Espresso coffee 100% Arabica/Robusta? Awful cappuccino!

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www.wogancoffee.co.uk

As coffee roasters here in Bristol, we are constantly amazed at the quality of coffee that is served by cafes and restaurants in the UK. It's incredible that such large industry has such poor knowledge of coffee and how to produce it. Over-sized espresso coffee with no "crema", boiled milk, bitter aftertastes... We hear horror stories every day! A quick scout about in some of our towns and you will quickly find some awful coffees - often at sites where the pay a premium to get a brand name over their door! The following points might help you decide on your coffee supplier!

If you buy coffee beans for an espresso coffee machine make sure they are FRESH! The Italians know how important this is! small roasters everywhere in Italy!

A Blend. Rarely does one type of coffee bean make a great espresso coffee.

Your espresso machine is serviced and set-up correctly, clean and ready to go.

Make really sure that your grinder is set correctly. Why pay extra for a "premium" blend of beans if you don't know how to set-up a grinder!

The best beans in the world will taste terrible if this important piece of equipment is not doing the job right, why pay extra for better beans!

There's plenty of information on the web in this regard but we feel that your coffee supplier should be able to help you in this respect - he or she should know exactly how to get the best from their specific blends:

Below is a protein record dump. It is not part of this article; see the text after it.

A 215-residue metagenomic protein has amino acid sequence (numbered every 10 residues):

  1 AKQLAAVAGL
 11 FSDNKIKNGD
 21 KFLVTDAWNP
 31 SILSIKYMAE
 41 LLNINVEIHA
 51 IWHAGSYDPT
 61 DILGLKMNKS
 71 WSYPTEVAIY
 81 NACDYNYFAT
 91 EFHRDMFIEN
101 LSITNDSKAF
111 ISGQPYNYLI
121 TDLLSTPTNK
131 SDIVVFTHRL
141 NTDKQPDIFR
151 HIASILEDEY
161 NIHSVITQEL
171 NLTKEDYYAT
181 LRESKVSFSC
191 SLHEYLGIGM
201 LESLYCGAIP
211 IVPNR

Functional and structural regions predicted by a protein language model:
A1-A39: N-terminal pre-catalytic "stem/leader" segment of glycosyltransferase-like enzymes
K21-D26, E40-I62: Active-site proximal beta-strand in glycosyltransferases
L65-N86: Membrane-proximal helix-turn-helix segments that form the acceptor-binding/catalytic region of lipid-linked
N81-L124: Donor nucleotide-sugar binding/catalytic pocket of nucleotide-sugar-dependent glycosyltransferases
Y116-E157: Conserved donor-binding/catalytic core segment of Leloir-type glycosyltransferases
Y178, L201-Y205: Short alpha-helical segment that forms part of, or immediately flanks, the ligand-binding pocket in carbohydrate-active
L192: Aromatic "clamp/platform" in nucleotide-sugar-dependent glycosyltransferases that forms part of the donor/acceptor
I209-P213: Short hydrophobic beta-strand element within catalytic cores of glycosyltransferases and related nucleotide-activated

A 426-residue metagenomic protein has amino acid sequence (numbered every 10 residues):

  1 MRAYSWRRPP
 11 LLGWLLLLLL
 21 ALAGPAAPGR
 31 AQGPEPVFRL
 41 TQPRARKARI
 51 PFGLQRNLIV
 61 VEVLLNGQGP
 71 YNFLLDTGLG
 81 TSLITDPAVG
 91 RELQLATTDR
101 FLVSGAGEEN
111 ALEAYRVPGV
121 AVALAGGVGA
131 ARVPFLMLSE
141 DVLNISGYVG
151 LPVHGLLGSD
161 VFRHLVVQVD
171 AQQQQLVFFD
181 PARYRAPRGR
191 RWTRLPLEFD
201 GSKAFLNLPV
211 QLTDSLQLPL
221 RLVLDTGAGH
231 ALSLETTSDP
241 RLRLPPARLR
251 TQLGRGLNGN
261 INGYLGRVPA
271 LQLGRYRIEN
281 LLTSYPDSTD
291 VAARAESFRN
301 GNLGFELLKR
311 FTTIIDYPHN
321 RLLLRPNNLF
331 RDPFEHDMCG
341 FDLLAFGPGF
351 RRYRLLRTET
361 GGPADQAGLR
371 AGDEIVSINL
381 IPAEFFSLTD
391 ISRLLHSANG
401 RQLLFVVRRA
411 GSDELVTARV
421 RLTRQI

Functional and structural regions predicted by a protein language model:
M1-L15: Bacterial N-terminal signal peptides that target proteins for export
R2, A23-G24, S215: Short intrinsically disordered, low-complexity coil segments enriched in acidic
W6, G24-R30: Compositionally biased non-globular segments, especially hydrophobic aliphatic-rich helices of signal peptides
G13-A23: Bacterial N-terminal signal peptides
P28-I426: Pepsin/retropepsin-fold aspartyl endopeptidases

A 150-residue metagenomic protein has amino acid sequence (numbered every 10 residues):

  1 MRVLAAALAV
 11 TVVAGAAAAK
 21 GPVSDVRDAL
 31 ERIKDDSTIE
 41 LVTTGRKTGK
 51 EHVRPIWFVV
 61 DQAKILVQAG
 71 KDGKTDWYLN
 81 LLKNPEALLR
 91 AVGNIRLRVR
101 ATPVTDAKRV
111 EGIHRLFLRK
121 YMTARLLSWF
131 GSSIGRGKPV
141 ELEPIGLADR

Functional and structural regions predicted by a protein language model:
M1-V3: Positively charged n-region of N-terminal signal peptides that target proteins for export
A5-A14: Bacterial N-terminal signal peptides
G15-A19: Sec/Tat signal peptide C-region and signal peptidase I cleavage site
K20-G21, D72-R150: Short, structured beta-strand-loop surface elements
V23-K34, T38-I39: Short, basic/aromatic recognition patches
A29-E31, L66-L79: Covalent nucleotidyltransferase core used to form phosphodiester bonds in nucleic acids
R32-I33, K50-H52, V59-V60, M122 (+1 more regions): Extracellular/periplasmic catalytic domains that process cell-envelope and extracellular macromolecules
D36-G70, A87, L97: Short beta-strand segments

Ask for details such as how long should your machine take to make a typical 1 fl oz espresso? What colour should the "crema" on the espresso coffee be? what aromas should be present? What size filters should you be using for your cups/coffee blend? - on this point many UK coffee companies start to wonder themselves! If you really want to put them into a flap ask what temperature they recommend for the water coming through the espresso machines "group". Modern commercial espresso coffee machines are usually adjustable, some better than others - finding a supplier of a commercial espresso coffee machine that can do all this and more is not so easy!

Now then, "Arabica vs. Robusta"!!!!

These are the two main varieties of coffee, grown at different altitudes, different plants, different beans!

The more expensive Arabica coffees are noted for their huge range of different aromas and flavours. Robusta coffees are generally cheaper to produce but often give somewhat blander flavours with stoney aromas. We are talking in very general terms though and even a poor coffee made properly with an espresso machine would taste better than a lot of coffee that's served in UK cafes!

When you see "100% Arabica espresso coffee beans" on a packet it usually means that it contains a blend of Arabicas, it doesn't mean they will be a fantastic blend of GOOD QUALITY Arabicas!

You might find that you like 100% Robusta blends - IT'S NOT A PROBLEM! JUST DON'T PAY TOO MUCH FOR A ROBUSTA BLEND!

"Barista" this term gets pushed about alot these days, in Italy this term is used for a Barman, however, a barman that knows what he's doing! He'd be able to make you a cracking coffee, probably a fantastic cocktail too! One thing is for sure, they didn't start calling him a Barista after a two day Barista course in the UK!

Barista training is important though and if you are charging the sort of prices most UK cafes charge then you should be putting some effort into making your customers happy with their coffee! Make sure your staff receive regular, good training.

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